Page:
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It’s Good Housekeeping’s 17th anniversary, and mommies, it’s your month, too! Enjoy meaty reads on everything relevant to you—from deliciously simple cake recipes to stories of compassion during Pope Francis’s visit.
We know that people under the influence of too much alcohol tend to have momentary episodes of misperception, but chronic alcoholic men have it worse--they can’t process other people’s emotions or interpret reactions even when they’re sober.
Researchers of a study featured on NBCNews.com have thought that heavy drinking damages the part of the brain that decodes humor and irony, as well as other basic feelings such as happiness and sadness. The misinterpretation oftentimes causes aggressive reactions from the dependent.
To determine the full effects of drinking on “emotion recognition,” researcher Simonta Amenta from Italy’s University of Milano-Bicocca and her colleagues worked with 44 men, half of which were non-alcoholics, while the other half were on their third week of their alcohol detoxification program. The participants read a number of stories with either a straightforward or an ironic ending and filled out a questionnaire which was designed to gauge how much they understood the emotional state of each fictional character.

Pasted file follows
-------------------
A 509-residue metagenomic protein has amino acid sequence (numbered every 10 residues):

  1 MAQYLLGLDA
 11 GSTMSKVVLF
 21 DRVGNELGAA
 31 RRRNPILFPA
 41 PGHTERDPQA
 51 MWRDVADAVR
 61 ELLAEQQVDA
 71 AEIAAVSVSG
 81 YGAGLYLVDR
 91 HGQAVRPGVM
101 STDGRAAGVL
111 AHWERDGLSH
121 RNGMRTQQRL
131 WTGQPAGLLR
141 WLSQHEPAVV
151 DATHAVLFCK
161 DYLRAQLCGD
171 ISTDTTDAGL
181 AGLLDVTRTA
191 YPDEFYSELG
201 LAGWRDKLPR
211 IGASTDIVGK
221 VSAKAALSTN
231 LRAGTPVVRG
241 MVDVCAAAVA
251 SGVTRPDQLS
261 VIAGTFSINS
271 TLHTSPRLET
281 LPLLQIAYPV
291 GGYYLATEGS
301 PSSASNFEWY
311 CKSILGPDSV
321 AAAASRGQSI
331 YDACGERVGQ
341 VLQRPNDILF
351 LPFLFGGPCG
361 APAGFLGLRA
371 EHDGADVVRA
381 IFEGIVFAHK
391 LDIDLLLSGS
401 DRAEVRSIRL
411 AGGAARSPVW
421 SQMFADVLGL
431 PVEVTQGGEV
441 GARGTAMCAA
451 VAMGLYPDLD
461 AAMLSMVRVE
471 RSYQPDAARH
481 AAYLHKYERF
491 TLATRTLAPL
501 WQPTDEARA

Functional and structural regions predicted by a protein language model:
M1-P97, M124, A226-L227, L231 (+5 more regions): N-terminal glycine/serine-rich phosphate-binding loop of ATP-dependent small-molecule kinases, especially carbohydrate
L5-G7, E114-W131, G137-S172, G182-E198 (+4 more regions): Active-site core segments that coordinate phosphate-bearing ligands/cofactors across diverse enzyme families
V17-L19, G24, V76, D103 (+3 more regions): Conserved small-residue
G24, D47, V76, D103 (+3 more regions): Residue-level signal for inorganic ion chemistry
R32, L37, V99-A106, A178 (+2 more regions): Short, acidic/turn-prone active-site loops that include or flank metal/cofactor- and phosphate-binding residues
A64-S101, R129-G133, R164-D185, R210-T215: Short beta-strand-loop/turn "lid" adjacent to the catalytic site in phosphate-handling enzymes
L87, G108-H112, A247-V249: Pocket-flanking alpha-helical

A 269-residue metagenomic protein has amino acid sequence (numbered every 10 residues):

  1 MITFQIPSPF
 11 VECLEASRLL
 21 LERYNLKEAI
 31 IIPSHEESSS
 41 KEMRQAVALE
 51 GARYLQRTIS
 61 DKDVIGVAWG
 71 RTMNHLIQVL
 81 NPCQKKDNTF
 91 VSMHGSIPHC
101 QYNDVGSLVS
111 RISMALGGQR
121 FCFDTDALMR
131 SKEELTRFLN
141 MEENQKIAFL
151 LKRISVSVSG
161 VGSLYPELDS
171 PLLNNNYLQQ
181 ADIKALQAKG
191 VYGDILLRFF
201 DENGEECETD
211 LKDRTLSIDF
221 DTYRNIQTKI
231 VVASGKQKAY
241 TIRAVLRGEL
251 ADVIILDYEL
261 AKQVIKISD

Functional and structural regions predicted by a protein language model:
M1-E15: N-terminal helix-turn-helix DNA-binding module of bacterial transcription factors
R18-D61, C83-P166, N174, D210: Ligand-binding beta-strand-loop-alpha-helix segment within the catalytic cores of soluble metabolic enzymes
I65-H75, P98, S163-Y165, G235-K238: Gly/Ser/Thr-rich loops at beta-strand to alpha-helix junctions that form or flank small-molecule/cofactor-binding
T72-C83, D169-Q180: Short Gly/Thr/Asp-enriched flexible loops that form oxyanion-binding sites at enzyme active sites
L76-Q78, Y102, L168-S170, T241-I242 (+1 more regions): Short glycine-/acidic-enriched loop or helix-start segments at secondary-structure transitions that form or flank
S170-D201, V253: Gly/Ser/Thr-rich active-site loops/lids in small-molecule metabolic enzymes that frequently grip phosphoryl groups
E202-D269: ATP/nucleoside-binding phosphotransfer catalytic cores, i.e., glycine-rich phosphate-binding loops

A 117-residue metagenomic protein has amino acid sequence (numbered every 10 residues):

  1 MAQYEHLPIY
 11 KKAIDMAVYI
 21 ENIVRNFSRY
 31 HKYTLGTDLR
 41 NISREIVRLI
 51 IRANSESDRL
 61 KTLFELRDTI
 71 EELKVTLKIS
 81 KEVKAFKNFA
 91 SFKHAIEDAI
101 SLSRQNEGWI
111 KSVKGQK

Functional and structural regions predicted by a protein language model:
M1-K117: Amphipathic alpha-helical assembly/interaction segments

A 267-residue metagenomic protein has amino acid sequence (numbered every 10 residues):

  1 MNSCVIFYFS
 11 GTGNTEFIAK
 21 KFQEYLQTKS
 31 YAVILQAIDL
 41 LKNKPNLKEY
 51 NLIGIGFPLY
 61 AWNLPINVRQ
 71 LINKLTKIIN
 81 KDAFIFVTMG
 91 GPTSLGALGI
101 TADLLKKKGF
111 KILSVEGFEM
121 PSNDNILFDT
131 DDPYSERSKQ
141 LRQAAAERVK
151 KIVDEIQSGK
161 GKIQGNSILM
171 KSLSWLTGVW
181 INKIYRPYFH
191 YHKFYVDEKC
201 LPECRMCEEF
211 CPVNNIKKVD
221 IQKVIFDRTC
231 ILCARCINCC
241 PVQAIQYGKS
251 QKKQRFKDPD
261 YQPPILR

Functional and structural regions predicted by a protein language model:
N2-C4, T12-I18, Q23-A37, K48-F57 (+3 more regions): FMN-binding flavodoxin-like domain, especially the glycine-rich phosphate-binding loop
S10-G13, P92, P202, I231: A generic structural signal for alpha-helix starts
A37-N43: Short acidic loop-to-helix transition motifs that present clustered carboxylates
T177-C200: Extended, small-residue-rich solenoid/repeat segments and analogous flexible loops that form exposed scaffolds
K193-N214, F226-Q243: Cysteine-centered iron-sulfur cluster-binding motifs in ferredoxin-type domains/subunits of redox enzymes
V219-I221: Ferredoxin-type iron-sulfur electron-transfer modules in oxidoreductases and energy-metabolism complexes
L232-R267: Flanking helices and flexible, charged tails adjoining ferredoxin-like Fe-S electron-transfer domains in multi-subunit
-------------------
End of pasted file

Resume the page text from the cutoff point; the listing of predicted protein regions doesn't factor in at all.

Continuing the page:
The results showed that alcohol-dependent men were way off in determining irony. They were only able to identify ironic sentences 63 percent of the time, as compared to the 90 percent of non-alcoholics. This goes to show that they can easily misinterpret conversations and situations going on around them--even if they’re not drunk.
Although the study only focuses on men, alcohol has the same damaging effect on the senses of women. It’s good to party, but important to know when to quit. If you or your any of your loved ones reach for the bottle too often for comfort, there are many things you can do stop before you even start. For cases that can’t be handled just by mere self-control, try to seek intervention.
(Screencap from Mad Men courtesy of AMC)